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28 August 2009 Assembly and characterization of a prototype laser-optical firing system
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Abstract
The design, assembly and characterization of the latest generation of a small, ruggedized laser-optical firing system will be discussed. This work builds upon earlier results in an effort to continue the development of robust fiber-coupled laseroptical firing systems.[1][2] This newest prototype strives to improve on earlier designs, while continuing to utilize many of the environmentally proven opto-mechanical sub-assemblies.[2][3] One area of improvement involves the implementation of a second optical safing and arming component. Several additional design improvements were also incorporated to address shortcomings uncovered during environmental testing.[4][5] These tests and the subsequent failure analysis were performed at the laser sub-system level. Four identical prototypes were assembled and characterized. The performance of the units were evaluated by comparing a number of parameters including laser output energy, slope efficiency, beam divergence, spatial intensity profile, fiber injection and splitter-coupler transmission efficiency. Other factors evaluated were the ease of alignment, repeatability of the alignment process and the fabrication of the fiberoptical cables. The experimentally obtained results will be compared and contrasted to the performance of earlier prototypes.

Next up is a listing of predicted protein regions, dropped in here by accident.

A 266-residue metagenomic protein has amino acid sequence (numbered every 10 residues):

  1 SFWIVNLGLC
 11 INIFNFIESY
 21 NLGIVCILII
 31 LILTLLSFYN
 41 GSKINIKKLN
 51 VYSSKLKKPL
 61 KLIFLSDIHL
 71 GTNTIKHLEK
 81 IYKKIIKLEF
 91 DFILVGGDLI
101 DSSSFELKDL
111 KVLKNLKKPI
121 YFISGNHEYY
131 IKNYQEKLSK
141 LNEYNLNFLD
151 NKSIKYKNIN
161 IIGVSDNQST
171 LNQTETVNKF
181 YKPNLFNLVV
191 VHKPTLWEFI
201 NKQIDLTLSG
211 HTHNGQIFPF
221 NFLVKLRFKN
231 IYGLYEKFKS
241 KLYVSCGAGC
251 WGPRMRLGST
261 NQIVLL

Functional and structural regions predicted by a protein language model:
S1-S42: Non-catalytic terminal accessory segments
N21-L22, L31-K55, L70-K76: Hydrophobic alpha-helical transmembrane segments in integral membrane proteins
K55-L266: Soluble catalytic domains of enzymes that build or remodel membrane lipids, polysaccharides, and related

© (2009) COPYRIGHT Society of Photo-Optical Instrumentation Engineers (SPIE). Downloading of the abstract is permitted for personal use only.
Gregg L. Morelli "Assembly and characterization of a prototype laser-optical firing system", Proc. SPIE 7434, Optical Technologies for Arming, Safing, Fuzing, and Firing V, 743405 (28 August 2009); https://doi.org/10.1117/12.826759
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